By the Way

Lal Batti Gone…

Lal batti VVIP cultureThe use of red beacons which symbolise power, a sense of entitlement and VVIP culture in the corridors of Delhi and state capitals has come to an end from May 1. There is an eerie silence among the civil servants but some are enthused and welcome the change. Ashok Khemka, an IAS officer of Haryana cadre, took to Twitter to say that, “some other privileges must go too. “Use of British honorifics, ‘Sir, His Excellency, My Lord’ like the use of red beacon light on car also need a review.” IAS-turned politician Jayaprakash Narayan says banning red lights on cars for ‘VIPs’ is long overdue. After welcoming the move, he added: “All other trappings of VIP culture in our democracy should go.” Haryana State Election Commissioner Dr. Dalip Singh uploaded a photo on Facebook removing the “red beacon” from his car. Significantly, Petroleum Minister Dharmendra Pradhan had not used vehicles with red beacons even before the decision was taken. Air India Chairman and Managing Director and 1980-batch Indian Railway Service of Mechanical Engineering (IRSME) Officer Ashwani Lohani said that the VIP culture had always disturbed him since the time he had joined bureaucracy. In a Facebook post, the senior bureaucrat went beyond the red beacon to argue that the culture of officials accepting and expecting “bouquets, special arrangements, protocol, slew of subordinates to receive and see off and to top it all gifts and freebies” must also end along with red beacons. “A reminder of the raj era, such conduct that diverts focus away from deliverance would hopefully also diminish considerably,” he wrote in his Facebook post. “The red beacon now has gone for good but nobody can say with certainty that the same in the mindset has also disappeared,” the PM said in his recent ‘Mann ki baat’. Clearly more is on the anvil. gfiles end logo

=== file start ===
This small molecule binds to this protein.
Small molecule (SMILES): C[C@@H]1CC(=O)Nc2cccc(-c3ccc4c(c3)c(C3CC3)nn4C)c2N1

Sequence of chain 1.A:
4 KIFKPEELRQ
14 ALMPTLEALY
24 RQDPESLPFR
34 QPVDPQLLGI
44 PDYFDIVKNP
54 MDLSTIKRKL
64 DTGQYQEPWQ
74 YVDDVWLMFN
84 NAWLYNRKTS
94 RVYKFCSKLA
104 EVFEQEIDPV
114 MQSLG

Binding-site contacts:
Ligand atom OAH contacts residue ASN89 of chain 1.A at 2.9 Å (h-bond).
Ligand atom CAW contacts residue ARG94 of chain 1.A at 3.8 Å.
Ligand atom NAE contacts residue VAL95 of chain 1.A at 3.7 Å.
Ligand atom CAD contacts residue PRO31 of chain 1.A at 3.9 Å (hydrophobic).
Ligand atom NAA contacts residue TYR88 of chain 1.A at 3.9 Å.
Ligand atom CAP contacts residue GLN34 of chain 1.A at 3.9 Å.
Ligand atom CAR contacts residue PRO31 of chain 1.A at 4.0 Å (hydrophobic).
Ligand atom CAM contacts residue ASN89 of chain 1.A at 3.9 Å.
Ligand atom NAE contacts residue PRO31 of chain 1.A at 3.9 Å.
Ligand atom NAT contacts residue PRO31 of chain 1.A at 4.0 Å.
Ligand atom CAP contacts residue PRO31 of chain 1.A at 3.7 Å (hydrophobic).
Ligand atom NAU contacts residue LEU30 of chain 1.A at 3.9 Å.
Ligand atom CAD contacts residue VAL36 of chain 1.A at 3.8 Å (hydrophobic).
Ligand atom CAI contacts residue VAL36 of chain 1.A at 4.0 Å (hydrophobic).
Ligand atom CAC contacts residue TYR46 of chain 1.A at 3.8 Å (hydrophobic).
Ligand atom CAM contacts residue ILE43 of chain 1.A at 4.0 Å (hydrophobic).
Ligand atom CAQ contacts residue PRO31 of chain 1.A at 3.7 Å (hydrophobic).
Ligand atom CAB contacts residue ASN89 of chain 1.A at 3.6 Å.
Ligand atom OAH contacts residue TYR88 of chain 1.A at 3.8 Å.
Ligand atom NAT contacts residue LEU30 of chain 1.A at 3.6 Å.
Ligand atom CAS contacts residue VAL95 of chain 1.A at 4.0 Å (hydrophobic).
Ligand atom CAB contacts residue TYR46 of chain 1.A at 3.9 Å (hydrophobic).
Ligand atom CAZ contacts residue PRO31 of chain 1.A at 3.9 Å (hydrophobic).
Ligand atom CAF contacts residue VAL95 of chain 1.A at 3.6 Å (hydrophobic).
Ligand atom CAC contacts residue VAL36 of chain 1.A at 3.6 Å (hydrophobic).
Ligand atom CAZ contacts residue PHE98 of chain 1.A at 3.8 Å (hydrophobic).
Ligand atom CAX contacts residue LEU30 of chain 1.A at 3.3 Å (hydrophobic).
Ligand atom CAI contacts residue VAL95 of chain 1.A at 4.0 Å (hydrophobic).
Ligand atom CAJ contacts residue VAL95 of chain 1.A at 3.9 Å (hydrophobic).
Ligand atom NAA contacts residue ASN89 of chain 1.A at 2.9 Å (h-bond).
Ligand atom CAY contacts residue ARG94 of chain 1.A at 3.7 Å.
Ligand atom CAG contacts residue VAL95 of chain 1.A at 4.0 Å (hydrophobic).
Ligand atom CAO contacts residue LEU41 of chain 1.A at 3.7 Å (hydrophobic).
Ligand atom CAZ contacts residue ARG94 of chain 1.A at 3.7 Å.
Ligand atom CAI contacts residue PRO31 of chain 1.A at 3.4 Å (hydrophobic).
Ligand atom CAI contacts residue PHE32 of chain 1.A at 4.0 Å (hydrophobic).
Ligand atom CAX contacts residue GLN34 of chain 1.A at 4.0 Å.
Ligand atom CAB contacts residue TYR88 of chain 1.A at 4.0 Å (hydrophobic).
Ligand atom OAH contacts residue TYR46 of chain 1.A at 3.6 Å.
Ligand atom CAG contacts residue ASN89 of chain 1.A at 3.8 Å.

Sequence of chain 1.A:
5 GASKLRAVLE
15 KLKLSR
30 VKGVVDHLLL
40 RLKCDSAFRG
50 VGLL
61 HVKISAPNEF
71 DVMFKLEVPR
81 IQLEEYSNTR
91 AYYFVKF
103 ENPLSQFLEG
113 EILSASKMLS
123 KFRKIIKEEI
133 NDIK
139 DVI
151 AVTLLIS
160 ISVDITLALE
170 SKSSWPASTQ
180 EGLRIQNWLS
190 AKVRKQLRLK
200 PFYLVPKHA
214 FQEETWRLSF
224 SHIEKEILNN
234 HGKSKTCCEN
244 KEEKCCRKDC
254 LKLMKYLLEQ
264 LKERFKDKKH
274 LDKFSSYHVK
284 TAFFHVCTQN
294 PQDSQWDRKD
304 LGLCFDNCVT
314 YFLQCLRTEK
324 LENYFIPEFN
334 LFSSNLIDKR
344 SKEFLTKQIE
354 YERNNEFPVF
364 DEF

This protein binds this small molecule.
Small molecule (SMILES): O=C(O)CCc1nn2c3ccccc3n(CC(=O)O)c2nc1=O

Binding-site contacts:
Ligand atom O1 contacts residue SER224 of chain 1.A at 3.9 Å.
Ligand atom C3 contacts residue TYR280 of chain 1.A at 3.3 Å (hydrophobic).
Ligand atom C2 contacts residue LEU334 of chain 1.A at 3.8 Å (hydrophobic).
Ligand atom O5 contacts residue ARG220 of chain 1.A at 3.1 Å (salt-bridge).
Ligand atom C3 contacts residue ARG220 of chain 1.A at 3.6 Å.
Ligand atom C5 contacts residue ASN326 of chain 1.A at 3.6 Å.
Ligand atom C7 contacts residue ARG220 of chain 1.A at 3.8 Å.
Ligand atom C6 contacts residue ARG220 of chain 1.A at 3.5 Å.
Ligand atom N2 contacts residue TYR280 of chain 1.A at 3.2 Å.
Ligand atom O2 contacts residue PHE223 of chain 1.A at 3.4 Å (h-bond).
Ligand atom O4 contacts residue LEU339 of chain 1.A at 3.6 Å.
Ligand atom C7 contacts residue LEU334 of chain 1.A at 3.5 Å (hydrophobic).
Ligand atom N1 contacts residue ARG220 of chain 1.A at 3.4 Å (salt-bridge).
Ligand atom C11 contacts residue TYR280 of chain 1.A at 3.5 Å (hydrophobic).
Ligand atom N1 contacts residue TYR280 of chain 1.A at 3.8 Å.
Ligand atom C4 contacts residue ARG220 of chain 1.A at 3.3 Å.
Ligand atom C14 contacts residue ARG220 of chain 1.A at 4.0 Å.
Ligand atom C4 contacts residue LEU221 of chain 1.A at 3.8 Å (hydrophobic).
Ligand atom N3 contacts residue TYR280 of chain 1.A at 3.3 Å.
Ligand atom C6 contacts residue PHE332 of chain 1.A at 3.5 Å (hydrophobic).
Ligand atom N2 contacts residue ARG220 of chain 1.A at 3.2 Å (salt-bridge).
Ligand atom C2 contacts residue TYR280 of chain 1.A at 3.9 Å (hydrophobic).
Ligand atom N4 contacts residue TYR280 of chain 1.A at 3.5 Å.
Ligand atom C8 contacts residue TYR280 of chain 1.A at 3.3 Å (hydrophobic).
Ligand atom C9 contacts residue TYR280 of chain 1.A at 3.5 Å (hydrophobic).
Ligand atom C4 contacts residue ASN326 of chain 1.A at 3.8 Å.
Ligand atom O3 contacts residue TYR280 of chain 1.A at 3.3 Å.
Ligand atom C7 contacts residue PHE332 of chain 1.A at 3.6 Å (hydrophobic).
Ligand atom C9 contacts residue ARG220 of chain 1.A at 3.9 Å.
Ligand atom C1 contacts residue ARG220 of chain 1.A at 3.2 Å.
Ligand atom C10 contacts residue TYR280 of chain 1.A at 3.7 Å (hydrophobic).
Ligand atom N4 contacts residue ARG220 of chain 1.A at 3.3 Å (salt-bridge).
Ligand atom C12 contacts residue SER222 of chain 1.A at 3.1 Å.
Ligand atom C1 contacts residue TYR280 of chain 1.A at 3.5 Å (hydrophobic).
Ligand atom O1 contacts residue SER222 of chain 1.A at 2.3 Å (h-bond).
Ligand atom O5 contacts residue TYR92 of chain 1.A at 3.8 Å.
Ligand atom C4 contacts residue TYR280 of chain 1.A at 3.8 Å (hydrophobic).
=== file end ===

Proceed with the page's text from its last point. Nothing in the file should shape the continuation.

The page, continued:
VOL. 11 | ISSUE 2| MAY 2017

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